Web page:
"By expending the funds for security improvements, the Executive Branch improperly depleted funds earmarked for much needed road repairs in the Virgin Islands.  Further, the Executive Branch's actions usurped the Legislature's authority to determine how to spend public funds."


    "We recommend that the Executive Branch of the Virgin Islands:  Adhere to existing laws regarding the use of public funds, which can only be used for purposes authorized by the Legislative Branch.  Ensure that funds redirected to the Department of Public Works by Act No. 6917 and improperly expended for security improvements at the Governor's private residence be return and used as intended."


    Mr. President, the governor of the Virgin Islands has flat-out refused to return the public funds he improperly expended on his private residence until he leaves office in 2014.


    His abuse of authority in unlawfully expending badly needed public funds on his private residence is totally unacceptable in light of the current economic crisis facing this U.S. Territory. Children are being evicted from their schools because of the “alleged” economic crisis, but the Governor still remains defiant in returning public funds he unlawfully expended on his private residence.


    Governor deJongh mismanagement and abuse of the Territory’s precious limited resources is an outrage, Mr. President, and should not be acceptable to you as the leader of the free world.


    CNN is now reporting (June 27, 2011) that former Illinois Governor Rod Blagojevich was convicted on corruption charges for attempting to sell your U.S. Senate seat vacated when you became president.  Governor John P. deJongh, Jr., misused half-a-million dollars in badly needed public funds and your Administration have not call for his resignation.




    The Washington Post reported on June 22, 2004, that Connecticut Gov. John G. Rowland (R) had resigned his office after revelation that he had accepted gifts from state contractors and top aides:


    "But for the past six months, Connecticut has been consumed by revelations about his acceptance of gifts, and his popularity eroded steadily. Rowland allowed major state contractors and gubernatorial aides to foot the bill for a new $14,000 kitchen, a cathedral ceiling and a $3,600 hot tub at his lakeside summer cottage in Litchfield County. These same friends and associates gave him thousands of dollars' worth of champagne, Cuban cigars and a Mustang convertible."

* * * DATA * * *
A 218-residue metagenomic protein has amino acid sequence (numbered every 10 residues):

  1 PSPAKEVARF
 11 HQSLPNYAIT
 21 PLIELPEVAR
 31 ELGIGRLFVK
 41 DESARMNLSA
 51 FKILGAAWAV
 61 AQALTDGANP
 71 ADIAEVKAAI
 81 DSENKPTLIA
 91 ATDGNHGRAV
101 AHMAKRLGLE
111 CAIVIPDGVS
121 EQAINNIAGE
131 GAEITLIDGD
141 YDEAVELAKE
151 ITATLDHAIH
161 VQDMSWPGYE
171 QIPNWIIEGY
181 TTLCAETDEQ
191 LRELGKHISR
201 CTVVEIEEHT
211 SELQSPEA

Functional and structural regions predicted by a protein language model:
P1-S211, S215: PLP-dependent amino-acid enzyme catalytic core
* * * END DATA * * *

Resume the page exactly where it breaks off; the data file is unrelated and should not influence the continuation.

"Rowland's resignation will not put an end to his personal ordeal, as federal prosecutors continue their investigation."




    Congressman Weiner just recently resigned his office in the United States Congress as a result of him sending photos across the Internet.  Mr. President, here is what you had to say to Ann Curry at NBC News about Congressman Weiner's situation:



    "I can tell you that if it was me, I would resign"






    Governor John P. deJongh, Jr., has abused his authority and unlawfully expended over a half-a-million dollars in public funds on his private residence and remains in office to continue his mismanagement/abuse of the Virgin Islands most precious commodity, the People of the Virgin Islands.  Why, Mr. President, have your administration been silent?


    Mr. President, the people of the United States Virgin Islands screamed for joy at the moment you finished your oath of office and became the President of the greatest Nation on earth. What a glorious day that was here in the Virgin Islands.


    Today, we scream from the nightmare the current Governor of the Virgin Islands has put the Territory through. Sir, we are prepared once again to scream joys of JUSTICE and sing out loud, Free at last, Free at last, Thank God almighty, We're free at last.


    Mr. President, will you help us to finally realize that justice has been served on our Governor who, through his own actions, believes that he is above the law?


    Again, the Governor of the United States Virgin Islands in his own words:


    “Of course there are issues of corruption and wrong-doing that must be pursued by the appropriate authority –– be they our inspector general or department of justice –– and we will support them fully in all their efforts.


    - Governor John P. deJongh, Jr., 2007 State of the Territory Address


    Respectfully submitted to you, Mr. President, with the utmost respect to you and your office.



    Concerned Citizen

    United States Virgin Islands